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Corporate Brazil faces reckoning on racism after brutal killing

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João Alberto Silveira Freitas was beaten to death in the parking lot of a Carrefour supermarket in southern Brazil by two of the store’s security guards following an altercation inside the premises.

The killing of the black man by the white employees late last month in Porto Alegre triggered unrest across Brazil, including protests and vandalism — much of which was directed at French group Carrefour for its perceived inaction on racism over many years.

But the death has also prompted a broader reckoning of Brazil’s corporate sector. As protest movements, such as Black Lives Matter, gather steam and provoke change in companies across North America, Brazilian businesses have been accused of making little effort to address the imbalances in opportunities and income in one of the world’s most unequal nations.

Despite accounting for almost 60 per cent of the country’s 210m population, black Brazilians occupy less than 5 per cent of executive positions and 5 per cent of seats on company boards — and this representation has barely improved in the past decade. Black Brazilians, typically defined to include mixed-race citizens, also earn on average 50 per cent less than white Brazilians, according to the Centre for the Study of Labor Relations and Inequalities.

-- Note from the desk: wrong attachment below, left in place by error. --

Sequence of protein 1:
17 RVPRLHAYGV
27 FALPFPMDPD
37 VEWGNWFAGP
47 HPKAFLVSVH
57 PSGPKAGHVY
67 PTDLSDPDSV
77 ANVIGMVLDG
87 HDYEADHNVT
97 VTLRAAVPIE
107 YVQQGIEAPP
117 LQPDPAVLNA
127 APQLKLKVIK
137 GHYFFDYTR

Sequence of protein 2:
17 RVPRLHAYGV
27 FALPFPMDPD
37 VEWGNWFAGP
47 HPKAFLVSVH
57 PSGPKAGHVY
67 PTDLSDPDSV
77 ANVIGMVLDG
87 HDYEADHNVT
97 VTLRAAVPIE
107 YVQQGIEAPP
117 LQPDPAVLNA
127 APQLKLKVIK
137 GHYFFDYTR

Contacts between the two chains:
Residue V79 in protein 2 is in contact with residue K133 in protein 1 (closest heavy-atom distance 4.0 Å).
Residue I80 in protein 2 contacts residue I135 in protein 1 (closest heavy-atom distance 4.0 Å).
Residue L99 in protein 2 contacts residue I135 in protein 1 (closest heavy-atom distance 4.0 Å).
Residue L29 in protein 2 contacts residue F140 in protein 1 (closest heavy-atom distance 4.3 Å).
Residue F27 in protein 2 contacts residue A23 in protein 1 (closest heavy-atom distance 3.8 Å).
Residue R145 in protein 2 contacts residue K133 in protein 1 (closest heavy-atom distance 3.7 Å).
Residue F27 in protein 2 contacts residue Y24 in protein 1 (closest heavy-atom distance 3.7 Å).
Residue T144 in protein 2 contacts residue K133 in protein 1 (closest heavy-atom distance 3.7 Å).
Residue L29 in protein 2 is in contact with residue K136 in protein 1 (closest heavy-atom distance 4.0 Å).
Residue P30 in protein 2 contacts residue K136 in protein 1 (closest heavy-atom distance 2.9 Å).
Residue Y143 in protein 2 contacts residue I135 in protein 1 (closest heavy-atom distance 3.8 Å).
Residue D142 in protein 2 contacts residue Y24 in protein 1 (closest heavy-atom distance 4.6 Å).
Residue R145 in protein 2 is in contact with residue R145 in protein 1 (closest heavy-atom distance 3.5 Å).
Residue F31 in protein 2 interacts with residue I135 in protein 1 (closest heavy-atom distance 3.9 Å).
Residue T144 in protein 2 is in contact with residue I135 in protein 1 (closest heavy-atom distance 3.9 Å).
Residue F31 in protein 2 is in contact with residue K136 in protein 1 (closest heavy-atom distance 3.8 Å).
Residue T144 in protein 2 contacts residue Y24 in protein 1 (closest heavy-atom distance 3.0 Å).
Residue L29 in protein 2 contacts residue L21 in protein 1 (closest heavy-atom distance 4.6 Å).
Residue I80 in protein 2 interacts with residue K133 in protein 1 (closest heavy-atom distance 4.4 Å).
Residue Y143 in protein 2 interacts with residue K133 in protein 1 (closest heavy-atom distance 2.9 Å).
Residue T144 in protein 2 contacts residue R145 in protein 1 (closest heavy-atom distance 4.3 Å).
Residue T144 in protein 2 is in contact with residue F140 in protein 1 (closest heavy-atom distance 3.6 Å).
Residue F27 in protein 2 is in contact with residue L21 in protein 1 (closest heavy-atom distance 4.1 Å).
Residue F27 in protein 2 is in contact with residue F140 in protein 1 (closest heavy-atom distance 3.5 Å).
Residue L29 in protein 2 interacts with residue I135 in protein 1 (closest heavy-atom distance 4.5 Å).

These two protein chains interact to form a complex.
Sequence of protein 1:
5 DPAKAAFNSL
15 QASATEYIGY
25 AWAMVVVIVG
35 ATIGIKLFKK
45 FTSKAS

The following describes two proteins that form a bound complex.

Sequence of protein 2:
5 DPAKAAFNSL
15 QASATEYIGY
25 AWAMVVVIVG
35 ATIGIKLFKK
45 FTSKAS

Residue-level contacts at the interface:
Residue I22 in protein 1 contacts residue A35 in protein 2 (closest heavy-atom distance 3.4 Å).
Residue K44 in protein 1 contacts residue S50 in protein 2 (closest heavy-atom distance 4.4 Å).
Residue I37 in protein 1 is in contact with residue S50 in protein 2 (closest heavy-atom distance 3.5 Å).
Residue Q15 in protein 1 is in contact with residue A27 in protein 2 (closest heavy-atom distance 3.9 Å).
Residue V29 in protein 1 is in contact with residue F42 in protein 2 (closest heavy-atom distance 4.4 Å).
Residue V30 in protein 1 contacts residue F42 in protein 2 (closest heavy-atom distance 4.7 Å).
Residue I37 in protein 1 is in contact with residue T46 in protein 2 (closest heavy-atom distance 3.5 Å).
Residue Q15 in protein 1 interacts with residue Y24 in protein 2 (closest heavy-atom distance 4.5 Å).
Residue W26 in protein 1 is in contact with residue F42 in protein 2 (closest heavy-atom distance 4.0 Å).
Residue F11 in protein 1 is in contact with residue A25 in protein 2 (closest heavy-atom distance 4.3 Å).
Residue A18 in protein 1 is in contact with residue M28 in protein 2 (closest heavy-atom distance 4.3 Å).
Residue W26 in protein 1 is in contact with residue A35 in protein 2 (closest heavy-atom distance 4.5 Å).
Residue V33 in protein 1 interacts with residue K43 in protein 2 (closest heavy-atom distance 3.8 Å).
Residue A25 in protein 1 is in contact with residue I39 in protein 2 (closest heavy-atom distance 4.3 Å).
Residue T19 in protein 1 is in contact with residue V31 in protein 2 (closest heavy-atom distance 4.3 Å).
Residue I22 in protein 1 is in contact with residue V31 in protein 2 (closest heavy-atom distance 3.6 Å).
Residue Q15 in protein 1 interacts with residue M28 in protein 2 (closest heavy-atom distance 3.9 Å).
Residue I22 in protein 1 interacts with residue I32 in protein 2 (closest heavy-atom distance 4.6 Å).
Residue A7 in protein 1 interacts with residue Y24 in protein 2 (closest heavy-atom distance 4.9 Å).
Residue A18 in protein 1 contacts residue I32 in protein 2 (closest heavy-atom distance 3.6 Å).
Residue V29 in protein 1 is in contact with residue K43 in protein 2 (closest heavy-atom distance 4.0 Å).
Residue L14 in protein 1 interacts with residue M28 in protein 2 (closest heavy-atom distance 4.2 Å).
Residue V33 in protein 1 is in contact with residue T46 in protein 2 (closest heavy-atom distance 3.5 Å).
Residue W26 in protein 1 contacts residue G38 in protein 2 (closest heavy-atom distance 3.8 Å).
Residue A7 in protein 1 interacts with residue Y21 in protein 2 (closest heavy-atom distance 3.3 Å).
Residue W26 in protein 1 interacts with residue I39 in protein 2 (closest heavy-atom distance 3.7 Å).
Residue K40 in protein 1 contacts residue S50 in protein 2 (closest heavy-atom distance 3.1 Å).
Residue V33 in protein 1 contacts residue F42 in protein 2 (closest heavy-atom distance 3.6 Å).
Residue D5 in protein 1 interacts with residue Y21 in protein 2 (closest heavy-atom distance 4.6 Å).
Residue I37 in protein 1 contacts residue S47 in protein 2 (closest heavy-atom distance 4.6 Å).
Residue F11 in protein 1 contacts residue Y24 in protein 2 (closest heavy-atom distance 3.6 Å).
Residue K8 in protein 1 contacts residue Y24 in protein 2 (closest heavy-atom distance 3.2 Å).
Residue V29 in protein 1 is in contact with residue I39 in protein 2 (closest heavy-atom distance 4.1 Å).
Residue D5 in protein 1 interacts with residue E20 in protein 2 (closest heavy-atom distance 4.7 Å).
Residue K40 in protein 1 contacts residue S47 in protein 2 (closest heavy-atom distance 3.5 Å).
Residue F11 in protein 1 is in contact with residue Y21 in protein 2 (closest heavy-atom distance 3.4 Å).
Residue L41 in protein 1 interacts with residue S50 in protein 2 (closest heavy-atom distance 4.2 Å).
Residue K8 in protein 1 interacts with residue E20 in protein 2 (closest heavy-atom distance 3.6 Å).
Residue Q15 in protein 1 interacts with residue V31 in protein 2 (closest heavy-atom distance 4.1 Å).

As incidents such as the killing of Silveira Freitas proliferate and echo through social media, companies that do not act on racism increasingly risk reprisals, ranging from boycotts to vandalism. The nation, meanwhile, must grapple with the fallout of the discontent.

Carrefour supermarkets across Brazil were targeted by anti-racism protesters following the killing © AP
A protest in a Carrefour store in Rio de Janeiro. The supermarket said sales were unaffected by blockades and an associated boycott © REUTERS

“We avoid places where we will be treated badly. I avoid consuming from renowned companies,” said Deisy Dias, a businesswoman from São Paulo, who says racism is an everyday occurrence for black Brazilians. She admits to growing increasingly impatient with the status quo.

“Boycotts don’t have enough scale to make the necessary impact. Burning the supermarkets — the more radical things — they will have a greater effect in the short term.”

Following Silveira Freitas’s death, Carrefour’s global chief executive Alexandre Bompard wrote his condolences on Twitter, calling the footage of the incident “unbearable”. In addition to a $5m fund to fight racism in Brazil, the company said black Brazilians would represent at least 50 per cent of annual new hires.